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Tony Bal

Idle adjustment 425

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Hi Tony,

  I`m assuming you are dealing with a dual quad setup? The idle adjustment on the rear carb is the large brass screw in the front center of the rear carb....IF you have the original carb. This is an idle air bypass adjustment so instead of the primary butterflies being slightly opened by a typical idle adjustment screw on the throttle linkage the brass screw is opened until it bypasses enough air to satisfy the correct idle speed. Make sure BOTH the front and rear carb butterflies are completely closed. After you adjust the idle air volume go to the mixture screws and adjust those for highest idle speed and turn them in until a very slight drop in idel RPM is sensed. If you need more idle RPM go back to the brass screw and turn out to provide more air and repeat the mixture screw adjustment.

Tom Mooney

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1 hour ago, Tony Bal said:

Tom thank you for your help good info I do have a large brass screw with spring. Never would have guessed!

Tony

Hi Tony,

  Yes, the throttle plates should be fully seated (very often the front carb plates will hang open due to bearing surface/friction in the linkage trunnion so make sure they are seating properly) and all idle air consumption should be regulated by the brass screw. It is very common to find that someone has added a typical idle speed screw to the rear carb either because they dont understand the adjustment procedure or there exists some other factor, like a vacuum leak or incorrect ignition timing, which necessitates extra idle air volume to acheive an acceptable idle quality/RPM.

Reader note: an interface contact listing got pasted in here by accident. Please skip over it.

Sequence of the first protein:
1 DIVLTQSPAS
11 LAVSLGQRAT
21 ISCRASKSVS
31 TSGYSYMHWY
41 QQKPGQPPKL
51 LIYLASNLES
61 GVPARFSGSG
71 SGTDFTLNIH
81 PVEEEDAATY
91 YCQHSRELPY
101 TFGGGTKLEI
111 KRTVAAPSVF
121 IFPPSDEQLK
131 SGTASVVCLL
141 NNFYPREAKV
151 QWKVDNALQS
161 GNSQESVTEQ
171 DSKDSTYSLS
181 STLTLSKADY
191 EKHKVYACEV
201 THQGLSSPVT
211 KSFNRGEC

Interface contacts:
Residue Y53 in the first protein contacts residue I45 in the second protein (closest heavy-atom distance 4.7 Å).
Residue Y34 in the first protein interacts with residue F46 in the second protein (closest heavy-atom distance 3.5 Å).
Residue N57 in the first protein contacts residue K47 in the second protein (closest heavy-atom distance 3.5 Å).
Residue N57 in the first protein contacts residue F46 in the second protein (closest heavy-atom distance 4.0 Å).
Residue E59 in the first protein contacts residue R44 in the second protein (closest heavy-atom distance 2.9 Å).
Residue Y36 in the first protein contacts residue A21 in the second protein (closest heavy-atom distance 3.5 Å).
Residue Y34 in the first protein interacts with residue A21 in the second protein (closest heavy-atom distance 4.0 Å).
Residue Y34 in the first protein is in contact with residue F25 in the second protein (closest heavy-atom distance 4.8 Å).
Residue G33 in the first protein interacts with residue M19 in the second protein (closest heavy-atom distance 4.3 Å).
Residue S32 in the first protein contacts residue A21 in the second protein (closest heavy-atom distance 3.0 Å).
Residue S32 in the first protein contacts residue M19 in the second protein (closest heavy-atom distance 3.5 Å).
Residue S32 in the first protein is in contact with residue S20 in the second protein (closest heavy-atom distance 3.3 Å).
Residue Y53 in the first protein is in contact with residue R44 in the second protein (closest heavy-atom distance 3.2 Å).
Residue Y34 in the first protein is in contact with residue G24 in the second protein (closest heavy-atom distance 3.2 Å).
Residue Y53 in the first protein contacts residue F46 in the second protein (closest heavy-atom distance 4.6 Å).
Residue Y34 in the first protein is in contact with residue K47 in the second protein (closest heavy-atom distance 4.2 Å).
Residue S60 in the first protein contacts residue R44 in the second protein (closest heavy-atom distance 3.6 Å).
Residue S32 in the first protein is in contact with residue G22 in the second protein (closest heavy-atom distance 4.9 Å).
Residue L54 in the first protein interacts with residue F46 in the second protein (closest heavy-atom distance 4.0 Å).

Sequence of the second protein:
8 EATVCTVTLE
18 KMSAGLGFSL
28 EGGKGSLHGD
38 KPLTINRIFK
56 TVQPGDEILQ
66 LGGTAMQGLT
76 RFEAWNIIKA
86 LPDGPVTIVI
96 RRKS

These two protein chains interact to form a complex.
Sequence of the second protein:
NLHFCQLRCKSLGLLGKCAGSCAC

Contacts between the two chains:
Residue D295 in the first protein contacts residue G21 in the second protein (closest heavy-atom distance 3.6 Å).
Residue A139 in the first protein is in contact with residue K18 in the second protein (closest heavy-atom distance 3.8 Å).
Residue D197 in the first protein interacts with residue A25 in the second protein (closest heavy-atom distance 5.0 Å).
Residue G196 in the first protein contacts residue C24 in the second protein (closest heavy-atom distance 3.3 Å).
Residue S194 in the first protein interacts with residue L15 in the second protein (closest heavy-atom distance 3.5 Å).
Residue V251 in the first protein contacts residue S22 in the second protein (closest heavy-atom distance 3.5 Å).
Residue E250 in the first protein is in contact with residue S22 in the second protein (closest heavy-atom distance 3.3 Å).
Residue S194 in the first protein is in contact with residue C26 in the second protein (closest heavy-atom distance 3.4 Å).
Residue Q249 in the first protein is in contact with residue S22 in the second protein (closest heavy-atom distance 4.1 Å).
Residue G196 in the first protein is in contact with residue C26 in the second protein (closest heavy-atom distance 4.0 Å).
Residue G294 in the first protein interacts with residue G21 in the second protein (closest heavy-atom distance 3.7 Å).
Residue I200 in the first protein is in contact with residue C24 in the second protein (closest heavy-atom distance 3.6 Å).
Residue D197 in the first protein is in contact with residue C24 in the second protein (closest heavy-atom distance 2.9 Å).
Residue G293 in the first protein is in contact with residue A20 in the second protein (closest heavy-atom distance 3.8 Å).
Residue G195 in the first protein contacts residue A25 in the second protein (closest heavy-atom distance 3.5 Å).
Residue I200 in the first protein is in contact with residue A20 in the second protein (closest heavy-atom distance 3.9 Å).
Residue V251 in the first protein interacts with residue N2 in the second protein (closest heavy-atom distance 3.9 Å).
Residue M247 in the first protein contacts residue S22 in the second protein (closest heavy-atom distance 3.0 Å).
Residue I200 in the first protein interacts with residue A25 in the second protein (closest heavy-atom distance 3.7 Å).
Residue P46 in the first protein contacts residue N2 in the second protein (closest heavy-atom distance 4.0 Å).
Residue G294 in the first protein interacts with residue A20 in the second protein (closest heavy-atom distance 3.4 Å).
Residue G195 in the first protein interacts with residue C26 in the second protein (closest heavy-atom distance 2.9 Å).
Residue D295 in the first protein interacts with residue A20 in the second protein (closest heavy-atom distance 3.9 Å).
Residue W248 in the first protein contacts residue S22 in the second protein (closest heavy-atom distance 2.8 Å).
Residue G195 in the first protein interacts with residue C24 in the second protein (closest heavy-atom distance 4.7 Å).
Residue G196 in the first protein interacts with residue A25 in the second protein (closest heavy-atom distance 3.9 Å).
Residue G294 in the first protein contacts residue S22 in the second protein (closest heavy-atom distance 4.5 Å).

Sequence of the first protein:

Tom Mooney

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Tony,

 

   I'll add a little more tech info to Tom M's post since I rebuild & re-bush these carbs. all the time for people all over the world.

1st. the dual quad (2x4)set-ups have ALL EIGHT throttle blades (front & rear carbs.) cut at a 15* angle. What this does is CLOSE OFF ALL THE AIR going into the engine past the throttle blades & is TOTALLY CUT OFF (again both front & rear carbs,) so the big screw in the center of the rear carb. controls ALL the air entering the engine, NOT FUEL.  Thru this big screw controls the idle speed by introducing a controlled vacuum leak. The reason every time you adjust the idle speed with the big screw then it adds more or less air in the idle position & the smaller mixture screws add more or less fuel & the reason you have to go back & forth with the adjustments. 

   A single four (1x4) has the front throttle blades are at 10* angle & the rear are cut at 15* because you DON'T want to add air thru the rear throttle blades.  IF you wanted to close the front throttle so NO air would pass, the engine would of course stall, BUT also at 10* the throttle blades would stick because of the throttle spring pulling the throttle blades too tightly closed the reason an idle control adjustment screw is used & seldom do you have to go back & forth between adjustments.

   Of course the throttle shafts in the body will cause a vacuum leak IF there is too much play between the body of the carb. & the throttle shafts. The reason bushings are installed is to remove the play in the body from the shafts resulting in a vacuum leak.  Another thing is the bases of both carbs. (same with a 1x4) are often warped because the carb. attaching bolts are tightened too much which causes the warping needing to be milled to produce a flat surface again.

   I can't tell you how many carbs. that have been messed with before I receive them had the front & rear venturi's are mis-matched, both primary & secondary, between front & rear carbs.  YES, they are different. As well as metering rods & jets, accelerator pumps not operating, rear secondary weighted flaps, etc. etc . etc.  This is just a few. There are MANY differences between front & rear carbs.

 

Tom T.

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